Scientists have identified a fossil of a new species of “giant spider” that lived in what is now Australia between 11 and 16 million years ago. The spider was found at McGraths Flat, New South Wales, a famous fossil site famous for an iron-rich rock called “goethite.”
The species is named Megamonodontium mccluskyi. This discovery, published in the journal Zoological Journal of the Linnean Society, represents the first fossil of a spider in the family Barychelidae. It is similar to gender Monodontium (known as the brush spider), but it is five times larger, measuring about 50 mm from tip to tip.
This finding is especially important because of the limited number of fossil spiders discovered in Australia, according to experts, including those in the Australian Museum.
“In the entire continent, we have found only four spider fossils. This makes it difficult to understand their evolution,” said paleontologist Matthew McCurry of the University of New South Wales. “Therefore, this search reveals valuable information about the extinction of the spider and closes the gap in our knowledge of the past,” added Dr. McCurry.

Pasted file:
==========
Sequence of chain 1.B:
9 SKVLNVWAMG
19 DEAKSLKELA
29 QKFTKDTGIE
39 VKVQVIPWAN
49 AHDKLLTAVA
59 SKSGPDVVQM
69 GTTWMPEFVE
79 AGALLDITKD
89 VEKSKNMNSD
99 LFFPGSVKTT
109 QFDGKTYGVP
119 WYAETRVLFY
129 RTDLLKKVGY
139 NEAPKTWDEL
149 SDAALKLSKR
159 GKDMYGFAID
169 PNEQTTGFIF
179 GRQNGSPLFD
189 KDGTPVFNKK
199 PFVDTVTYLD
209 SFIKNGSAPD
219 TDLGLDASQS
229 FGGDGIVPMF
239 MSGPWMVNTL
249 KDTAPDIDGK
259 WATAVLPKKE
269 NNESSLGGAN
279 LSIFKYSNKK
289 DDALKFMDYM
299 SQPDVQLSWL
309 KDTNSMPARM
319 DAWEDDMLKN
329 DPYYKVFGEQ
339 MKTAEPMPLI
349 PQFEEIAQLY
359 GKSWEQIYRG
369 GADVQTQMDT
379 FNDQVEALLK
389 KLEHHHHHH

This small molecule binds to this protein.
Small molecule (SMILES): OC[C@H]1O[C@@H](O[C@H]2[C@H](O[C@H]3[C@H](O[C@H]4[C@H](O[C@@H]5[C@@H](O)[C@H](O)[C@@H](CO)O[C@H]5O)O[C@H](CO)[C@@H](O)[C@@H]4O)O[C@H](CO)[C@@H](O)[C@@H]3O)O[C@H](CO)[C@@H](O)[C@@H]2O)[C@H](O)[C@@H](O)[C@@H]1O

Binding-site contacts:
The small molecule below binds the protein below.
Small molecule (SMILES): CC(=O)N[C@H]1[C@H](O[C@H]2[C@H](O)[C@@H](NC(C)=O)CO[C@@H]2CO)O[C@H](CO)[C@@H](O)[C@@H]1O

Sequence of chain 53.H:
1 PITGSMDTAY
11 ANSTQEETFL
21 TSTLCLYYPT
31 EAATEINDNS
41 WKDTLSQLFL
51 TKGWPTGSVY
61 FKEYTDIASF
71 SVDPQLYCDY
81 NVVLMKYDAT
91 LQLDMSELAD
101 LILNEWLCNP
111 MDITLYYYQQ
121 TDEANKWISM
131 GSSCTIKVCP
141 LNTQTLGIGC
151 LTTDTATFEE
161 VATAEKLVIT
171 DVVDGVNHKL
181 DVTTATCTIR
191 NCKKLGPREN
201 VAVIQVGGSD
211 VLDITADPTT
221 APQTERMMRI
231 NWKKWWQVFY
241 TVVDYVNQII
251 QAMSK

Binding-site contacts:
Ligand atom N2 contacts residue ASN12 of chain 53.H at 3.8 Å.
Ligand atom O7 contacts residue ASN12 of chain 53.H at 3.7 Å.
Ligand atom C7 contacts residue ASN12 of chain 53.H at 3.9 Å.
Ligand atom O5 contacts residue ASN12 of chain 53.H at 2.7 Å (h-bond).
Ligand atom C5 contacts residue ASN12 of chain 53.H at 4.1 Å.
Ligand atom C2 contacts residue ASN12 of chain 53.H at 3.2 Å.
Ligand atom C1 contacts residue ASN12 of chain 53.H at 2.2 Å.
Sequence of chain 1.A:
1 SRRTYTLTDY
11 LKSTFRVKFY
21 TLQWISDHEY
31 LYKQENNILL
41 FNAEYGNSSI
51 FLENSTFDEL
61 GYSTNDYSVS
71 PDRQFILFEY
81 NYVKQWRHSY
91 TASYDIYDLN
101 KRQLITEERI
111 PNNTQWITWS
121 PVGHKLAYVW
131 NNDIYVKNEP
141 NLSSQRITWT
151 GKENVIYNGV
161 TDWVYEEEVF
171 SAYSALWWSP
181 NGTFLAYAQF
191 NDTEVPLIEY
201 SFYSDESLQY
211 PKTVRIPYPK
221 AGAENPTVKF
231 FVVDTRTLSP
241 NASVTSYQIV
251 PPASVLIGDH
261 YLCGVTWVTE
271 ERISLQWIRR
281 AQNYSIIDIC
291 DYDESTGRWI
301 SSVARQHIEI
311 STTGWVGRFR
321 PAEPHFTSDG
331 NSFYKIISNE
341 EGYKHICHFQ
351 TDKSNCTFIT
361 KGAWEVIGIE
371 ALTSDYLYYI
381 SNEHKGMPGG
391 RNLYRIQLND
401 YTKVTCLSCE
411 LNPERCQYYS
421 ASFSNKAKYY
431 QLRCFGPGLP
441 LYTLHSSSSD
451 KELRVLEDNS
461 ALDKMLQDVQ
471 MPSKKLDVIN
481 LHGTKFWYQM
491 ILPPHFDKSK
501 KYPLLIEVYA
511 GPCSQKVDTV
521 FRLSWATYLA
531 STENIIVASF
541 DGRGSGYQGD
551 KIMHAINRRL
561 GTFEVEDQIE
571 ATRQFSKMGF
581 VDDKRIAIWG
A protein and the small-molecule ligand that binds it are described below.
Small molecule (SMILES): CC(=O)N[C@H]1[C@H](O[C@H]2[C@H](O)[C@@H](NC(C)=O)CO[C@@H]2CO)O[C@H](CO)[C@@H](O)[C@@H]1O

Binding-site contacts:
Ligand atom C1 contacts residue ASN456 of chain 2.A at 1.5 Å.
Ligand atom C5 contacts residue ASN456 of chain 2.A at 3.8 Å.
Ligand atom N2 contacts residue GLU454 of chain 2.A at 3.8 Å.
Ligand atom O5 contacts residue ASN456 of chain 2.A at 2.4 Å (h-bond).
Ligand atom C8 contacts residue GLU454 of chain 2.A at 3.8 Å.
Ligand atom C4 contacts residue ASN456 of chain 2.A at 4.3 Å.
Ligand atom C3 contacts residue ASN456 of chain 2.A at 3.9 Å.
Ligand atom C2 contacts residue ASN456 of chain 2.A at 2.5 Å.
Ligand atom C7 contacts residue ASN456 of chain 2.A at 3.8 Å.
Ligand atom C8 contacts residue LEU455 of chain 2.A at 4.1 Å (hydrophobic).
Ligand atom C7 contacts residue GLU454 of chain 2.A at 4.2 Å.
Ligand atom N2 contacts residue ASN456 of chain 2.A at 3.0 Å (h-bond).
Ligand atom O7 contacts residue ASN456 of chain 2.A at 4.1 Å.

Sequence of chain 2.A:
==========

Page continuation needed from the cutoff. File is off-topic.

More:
The fossil, which now resides in the Australian Museum’s palaeontological collection, also provides clues to the conditions in which this “giant” spider lived millions of years ago. “This fossil’s closest living relative is found in humid forests from Singapore to Papua New Guinea,” McCurry explained. “This shows that this group lived in similar environments to mainland Australia, but became extinct as the continent became drier.”
It is thought that Megamonodontium mccluskyi This is the largest spider fossil ever discovered in Australia. “This is not only the largest spider fossil found in Australia, but it is also the first fossil of the Barychelidae family known in the world,” said arachnologist Robert Raven of the Queensland Museum.
“Currently, there are about 300 species of brush-footed trapdoor spiders. However, they rarely fossilize, probably because they spend most of their time in burrows, which keeps them away from good conditions for fossilization,” added Dr. Raven.
Microscopic examinations of the fossils at McGraths Flat have revealed an impressive level of detailed preservation. Using advanced microscopy techniques, the researchers were able to closely study the claws and hair-like structures on the spider’s body and legs, called setae. These setae “can detect chemicals and vibrations, protect the spider from threats, and even produce sounds,” the scientists say.